Ask The Doctor: How Long Does LASIK Last?

We answer the question how long does LASIK last. Image shows Eye testing chart

There is a common misconception that LASIK is not permanent and that it only lasts a few years. We asked Drs. Eric Donnenfeld and Gregory Parkhurst to answer the question, “How long does LASIK last?” and to set the record straight for our readers:

Q: How long does LASIK last?

DR. DONNENFELD: It is a very persistent myth, people thinking that LASIK is not permanent and that it may only last a few years. The reality is, LASIK permanently corrects the vision prescription – your nearsightedness, farsightedness or astigmatism – that you come in with to have the procedure. It does this by using a laser to reshape the cornea, eliminating the imperfections of the cornea that cause your nearsightedness, farsightedness and/or astigmatism. Those imperfections are gone, so the idea that a patient’s eyes occasionally “regress” following LASIK doesn’t really make sense. However, what does happen on occasion is a patient’s myopia (nearsightedness) or hyperopia (farsightedness) actually progresses. Like all living things, your eyes can change over the course of your lifetime. It wouldn’t be reasonable to expect to buy a pair of glasses and have them last your entire lifetime. Your eyes can change, but they will never go back to being as bad as they were prior to LASIK.

DR. PARKHURST:  We think some of the basis for this myth is the reality of presbyopia – LASIK doesn’t prevent it, but it happens to most everyone.  Presbyopia typically begins somewhere around the age of 40.  The lens of the eye – not the cornea that was reshaped with LASIK, but the lens behind the cornea – loses its ability to focus on objects nearby.  Even if you were born with good vision in both eyes, you will likely need reading glasses in your mid forties – the same is true for people who chose to have their vision corrected with a procedure such as LASIK.   Importantly, LASIK doesn’t make presbyopia worse, or make it happen sooner.  

Q: What is an enhancement and why do some people need to have this?

DR. PARKHURST: A LASIK enhancement is a follow-up LASIK procedure that sometimes needs to be performed if your original vision correction surgery is unsatisfactory, or if your vision changes significantly over time. With modern LASIK, the enhancement rate is 1-2 percent in the first 12 months and then about 1 percent a year after that as patients’ eyes can change with time.  So, for example, 10 years after LASIK, approximately 10 percent of patients may require an enhancement procedure to maintain their excellent vision. Patients whose refraction (the eye refracts light entering it, so as to form an image on the retina) is not stable prior to LASIK have an increased risk of needing enhancements. This is why your LASIK surgeon will want to know if your glasses have changed over the last few years prior to your procedure. The good news is that laser vision correction can very often be repeated after a thorough evaluation to make certain the patient is still a good candidate. Some surgeons charge an enhancement fee, while other surgeons perform these corrections at no cost to the patient. When considering LASIK, this is a good question to ask.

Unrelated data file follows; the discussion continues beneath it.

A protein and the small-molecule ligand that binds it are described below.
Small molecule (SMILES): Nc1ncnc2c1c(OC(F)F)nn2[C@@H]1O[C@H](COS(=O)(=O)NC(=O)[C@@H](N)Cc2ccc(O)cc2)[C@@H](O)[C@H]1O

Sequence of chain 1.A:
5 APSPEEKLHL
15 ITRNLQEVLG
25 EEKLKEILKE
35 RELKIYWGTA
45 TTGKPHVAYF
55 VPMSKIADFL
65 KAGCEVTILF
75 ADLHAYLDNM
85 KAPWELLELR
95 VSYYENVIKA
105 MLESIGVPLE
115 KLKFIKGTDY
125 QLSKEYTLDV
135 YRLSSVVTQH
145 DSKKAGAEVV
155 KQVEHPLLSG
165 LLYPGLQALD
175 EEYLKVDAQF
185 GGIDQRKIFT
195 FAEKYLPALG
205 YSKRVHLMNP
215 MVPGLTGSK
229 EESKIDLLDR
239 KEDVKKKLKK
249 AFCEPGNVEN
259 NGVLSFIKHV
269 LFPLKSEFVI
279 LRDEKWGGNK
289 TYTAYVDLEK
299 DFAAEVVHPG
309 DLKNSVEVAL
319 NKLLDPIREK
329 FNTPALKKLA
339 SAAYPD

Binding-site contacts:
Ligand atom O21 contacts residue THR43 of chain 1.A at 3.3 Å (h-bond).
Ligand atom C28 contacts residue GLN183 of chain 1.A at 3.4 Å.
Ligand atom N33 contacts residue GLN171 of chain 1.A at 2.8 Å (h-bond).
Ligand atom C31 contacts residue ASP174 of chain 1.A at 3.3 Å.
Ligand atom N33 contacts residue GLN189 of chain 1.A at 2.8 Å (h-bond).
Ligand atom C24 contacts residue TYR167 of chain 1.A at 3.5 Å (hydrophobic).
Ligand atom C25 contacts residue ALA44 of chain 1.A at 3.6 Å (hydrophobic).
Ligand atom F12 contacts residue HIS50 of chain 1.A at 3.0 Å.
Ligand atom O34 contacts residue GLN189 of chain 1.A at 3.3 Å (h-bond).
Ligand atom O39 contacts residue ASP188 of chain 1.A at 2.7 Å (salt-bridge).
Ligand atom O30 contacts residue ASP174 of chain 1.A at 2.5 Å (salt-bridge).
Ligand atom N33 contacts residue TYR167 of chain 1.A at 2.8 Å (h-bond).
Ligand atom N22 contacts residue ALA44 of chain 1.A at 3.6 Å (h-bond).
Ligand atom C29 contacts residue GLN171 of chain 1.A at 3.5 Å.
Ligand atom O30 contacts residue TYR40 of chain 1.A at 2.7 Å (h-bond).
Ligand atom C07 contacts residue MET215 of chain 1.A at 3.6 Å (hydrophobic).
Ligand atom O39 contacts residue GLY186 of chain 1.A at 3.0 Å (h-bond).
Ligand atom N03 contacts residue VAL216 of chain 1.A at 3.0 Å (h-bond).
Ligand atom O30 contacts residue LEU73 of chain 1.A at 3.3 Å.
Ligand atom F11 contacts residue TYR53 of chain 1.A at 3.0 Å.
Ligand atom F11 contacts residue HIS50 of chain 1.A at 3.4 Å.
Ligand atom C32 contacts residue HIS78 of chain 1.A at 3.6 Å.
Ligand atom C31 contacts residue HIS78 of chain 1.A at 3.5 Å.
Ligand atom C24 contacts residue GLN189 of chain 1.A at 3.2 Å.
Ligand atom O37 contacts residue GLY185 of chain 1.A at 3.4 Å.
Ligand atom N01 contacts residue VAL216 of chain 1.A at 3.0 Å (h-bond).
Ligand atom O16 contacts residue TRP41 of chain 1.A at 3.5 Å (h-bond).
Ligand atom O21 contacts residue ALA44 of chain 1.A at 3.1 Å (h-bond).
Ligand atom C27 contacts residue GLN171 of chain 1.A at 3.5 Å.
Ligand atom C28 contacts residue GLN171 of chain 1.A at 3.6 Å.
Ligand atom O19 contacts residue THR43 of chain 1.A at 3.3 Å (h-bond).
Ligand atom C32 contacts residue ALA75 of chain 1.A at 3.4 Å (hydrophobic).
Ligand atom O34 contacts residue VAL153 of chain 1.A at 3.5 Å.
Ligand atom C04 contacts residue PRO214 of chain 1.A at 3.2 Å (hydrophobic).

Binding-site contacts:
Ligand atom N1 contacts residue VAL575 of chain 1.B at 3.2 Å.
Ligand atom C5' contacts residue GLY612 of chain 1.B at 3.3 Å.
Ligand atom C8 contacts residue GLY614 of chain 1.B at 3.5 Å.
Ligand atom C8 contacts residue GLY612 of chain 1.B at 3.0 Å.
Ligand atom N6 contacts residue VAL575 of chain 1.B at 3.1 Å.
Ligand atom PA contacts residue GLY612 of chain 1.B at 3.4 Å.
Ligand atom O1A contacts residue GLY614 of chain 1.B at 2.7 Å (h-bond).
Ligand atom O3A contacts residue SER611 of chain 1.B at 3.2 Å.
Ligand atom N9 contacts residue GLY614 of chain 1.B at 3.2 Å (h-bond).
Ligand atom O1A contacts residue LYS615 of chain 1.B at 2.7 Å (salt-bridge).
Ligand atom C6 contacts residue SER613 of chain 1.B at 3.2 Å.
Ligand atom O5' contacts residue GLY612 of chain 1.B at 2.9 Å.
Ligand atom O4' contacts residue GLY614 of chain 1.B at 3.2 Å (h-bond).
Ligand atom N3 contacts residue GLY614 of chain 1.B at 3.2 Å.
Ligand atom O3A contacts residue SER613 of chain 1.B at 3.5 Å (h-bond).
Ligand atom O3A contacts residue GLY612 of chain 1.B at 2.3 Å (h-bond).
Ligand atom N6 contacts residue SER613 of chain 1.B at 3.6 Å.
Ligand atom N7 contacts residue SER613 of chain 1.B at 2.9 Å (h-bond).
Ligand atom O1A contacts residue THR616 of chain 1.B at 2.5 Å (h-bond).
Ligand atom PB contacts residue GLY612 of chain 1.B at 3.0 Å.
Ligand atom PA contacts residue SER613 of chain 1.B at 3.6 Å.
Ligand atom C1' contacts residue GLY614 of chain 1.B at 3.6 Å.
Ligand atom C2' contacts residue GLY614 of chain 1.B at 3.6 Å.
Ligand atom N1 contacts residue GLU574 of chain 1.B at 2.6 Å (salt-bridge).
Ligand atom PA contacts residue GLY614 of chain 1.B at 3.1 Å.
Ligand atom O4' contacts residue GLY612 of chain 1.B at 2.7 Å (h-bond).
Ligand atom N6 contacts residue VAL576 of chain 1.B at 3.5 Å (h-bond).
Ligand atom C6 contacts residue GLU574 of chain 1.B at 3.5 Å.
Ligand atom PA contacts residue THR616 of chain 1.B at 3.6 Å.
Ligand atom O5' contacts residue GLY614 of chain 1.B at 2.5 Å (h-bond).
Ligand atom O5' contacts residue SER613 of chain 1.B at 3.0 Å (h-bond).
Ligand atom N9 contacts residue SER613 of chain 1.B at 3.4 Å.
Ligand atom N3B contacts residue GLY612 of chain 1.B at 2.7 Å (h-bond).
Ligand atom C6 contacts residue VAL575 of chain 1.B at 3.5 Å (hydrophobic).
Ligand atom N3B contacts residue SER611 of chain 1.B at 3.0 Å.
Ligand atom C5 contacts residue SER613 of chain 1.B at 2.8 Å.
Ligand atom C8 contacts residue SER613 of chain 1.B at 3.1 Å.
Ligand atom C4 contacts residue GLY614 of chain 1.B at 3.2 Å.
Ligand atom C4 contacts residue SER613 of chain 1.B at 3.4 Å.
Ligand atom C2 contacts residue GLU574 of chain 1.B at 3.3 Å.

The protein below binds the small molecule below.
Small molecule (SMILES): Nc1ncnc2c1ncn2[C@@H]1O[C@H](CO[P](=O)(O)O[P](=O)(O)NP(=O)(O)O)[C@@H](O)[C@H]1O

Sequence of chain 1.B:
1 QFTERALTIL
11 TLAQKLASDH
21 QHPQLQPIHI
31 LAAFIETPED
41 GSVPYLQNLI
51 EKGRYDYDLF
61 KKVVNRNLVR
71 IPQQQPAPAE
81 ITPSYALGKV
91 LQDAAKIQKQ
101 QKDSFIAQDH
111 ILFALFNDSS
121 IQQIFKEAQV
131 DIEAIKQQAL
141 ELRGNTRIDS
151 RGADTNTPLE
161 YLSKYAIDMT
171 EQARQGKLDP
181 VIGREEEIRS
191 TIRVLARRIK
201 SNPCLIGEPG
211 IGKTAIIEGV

Q: Does LASIK impact a patient’s future vision correction treatment options?

DR. DONNENFELD: As we’ve discussed before, LASIK treats your existing vision correction needs, but doesn’t prevent the changes that naturally occur with age – such as presbyopia and cataract. However, LASIK doesn’t impact a patient’s ability to choose surgical treatment options for those conditions down the road. These include lens replacement surgery, corneal implants and monovision LASIK – in which one eye is corrected for distance and one eye for reading.

LASIK eye surgery is a permanent way to reshape the cornea to correct vision conditions including nearsightedness, farsightedness and astigmatism and it’s a way to rid yourself from the hassle of glasses and contacts, which may interfere with your lifestyle. If you have more questions about how long LASIK lasts or if LASIK permanent, schedule a consultation with your local eye professional.

Pin It on Pinterest

Share This

Our doctor finder is on our Eye You site – we’ll take you there now